The two poems, “Odin's Raven Song” and the “Song of the Way-Tamer,” are among the most deeply poetical hymns of the Edda. They relate to the same great event—the death of Balder—and are full of mystery and fear. A strange trouble has fallen upon the gods, the oracles are silent, and a dark, woeful foreboding seizes on all things living. Odin mounts his steed, Sleipner, and descends to hell to consult the Vala there in her tomb, and to extort from her, by runic incantations, the fate of his son. This “Descent of Odin” is familiar to the English reader through Gray's Ode. In all mythologies we have glimpses continually of the mere humanity of the gods, we witness their limited powers and their consciousness of a coming doom. In this respect every mythology is kept in infinite subordination to the true faith, in which all is sublime, infinite, and worthy of the Deity—in which God is represented as pure spirit, whom the heaven of heavens cannot contain; and all assumption of divinity by false gods is treated as a base superstition.

The remaining songs of the first part of the Edda relate chiefly to the exploits, wanderings, and love adventures of the gods. The “Sun Song,” with which it concludes, is believed to be the production of Samund, the collector of the Edda, In this he retains some of the machinery of the old creed, but introduces the Christian Deity and doctrines.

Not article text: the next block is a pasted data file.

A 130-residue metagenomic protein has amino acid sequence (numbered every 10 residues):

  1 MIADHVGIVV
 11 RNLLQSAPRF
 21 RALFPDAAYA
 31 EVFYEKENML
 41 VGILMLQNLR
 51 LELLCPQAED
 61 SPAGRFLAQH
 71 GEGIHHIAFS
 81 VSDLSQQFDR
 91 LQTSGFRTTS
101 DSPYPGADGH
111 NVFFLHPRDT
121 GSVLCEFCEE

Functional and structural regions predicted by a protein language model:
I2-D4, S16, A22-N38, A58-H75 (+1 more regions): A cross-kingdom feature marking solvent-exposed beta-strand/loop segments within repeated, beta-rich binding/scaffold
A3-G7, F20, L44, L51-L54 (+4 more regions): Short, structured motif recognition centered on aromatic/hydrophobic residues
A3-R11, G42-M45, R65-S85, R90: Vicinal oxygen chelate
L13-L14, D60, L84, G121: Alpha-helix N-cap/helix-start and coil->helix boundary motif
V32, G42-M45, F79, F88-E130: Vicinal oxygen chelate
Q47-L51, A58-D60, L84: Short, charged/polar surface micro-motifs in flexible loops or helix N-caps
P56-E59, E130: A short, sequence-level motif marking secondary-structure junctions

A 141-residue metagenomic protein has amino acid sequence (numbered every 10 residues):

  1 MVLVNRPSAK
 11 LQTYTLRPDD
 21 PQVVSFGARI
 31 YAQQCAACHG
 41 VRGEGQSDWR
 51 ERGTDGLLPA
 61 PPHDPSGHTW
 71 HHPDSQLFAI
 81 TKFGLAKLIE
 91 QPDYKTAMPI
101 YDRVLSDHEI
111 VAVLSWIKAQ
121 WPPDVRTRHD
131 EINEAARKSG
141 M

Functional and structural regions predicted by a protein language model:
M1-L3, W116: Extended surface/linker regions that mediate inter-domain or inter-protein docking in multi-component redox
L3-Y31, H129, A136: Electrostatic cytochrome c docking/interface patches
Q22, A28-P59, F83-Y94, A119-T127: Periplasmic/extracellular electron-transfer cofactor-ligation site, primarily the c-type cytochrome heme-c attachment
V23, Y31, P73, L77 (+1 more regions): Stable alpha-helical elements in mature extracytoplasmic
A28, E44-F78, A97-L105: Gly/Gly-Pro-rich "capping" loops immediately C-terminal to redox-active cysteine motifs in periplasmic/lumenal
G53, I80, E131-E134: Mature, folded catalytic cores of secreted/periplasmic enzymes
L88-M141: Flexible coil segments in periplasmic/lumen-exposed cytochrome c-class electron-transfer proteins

The second part of the elder Edda contains the heroic cycle of Icelandic poems, the first part of which is the Song of Voland. the renowned northern smith. The story of Voland, or Wayland, the Vulcan of the North, is of unknown antiquity; and his fame, which spread throughout Europe, still lives in the traditions of all northern nations. The poems concerning Sigurd and the Niflunga form a grand epic of the simplest construction. The versification consists of strophes of six or eight lines, without rhyme or alliteration. The sad and absorbing story here narrated was wonderfully popular throughout the ancient Scandinavian and Teutonic world, and it is impossible to say for how many centuries these great tragic ballads had agitated the hearts of the warlike races of the north. It is clear that Sigurd and Byrnhilda, with all their beauty, noble endowment, and sorrowful history, were real personages, who had taken powerful hold on the popular affections in the most ancient times, and had come down from age to age, receiving fresh incarnations and embellishments from the popular Scalds. There is a great and powerful nature living through these poems. They are pictures of men and women of godlike beauty and endowments, and full of the vigor of simple but impetuous natures. Though fragmentary, they stand in all the essentials of poetry far beyond the German Lied, and, in the tragic force of passion which they portray, they are superior to any remains of ancient poetry except that of Greece. Their greatness lies less in their language than their spirit, which is sublime and colossal. Passion, tenderness, and sorrow are here depicted with the most vivid power; and the noblest sentiments and the most heroic actions are crossed by the foulest crimes and the most terrific tragedies. They contain materials for a score of dramas of the most absorbing character.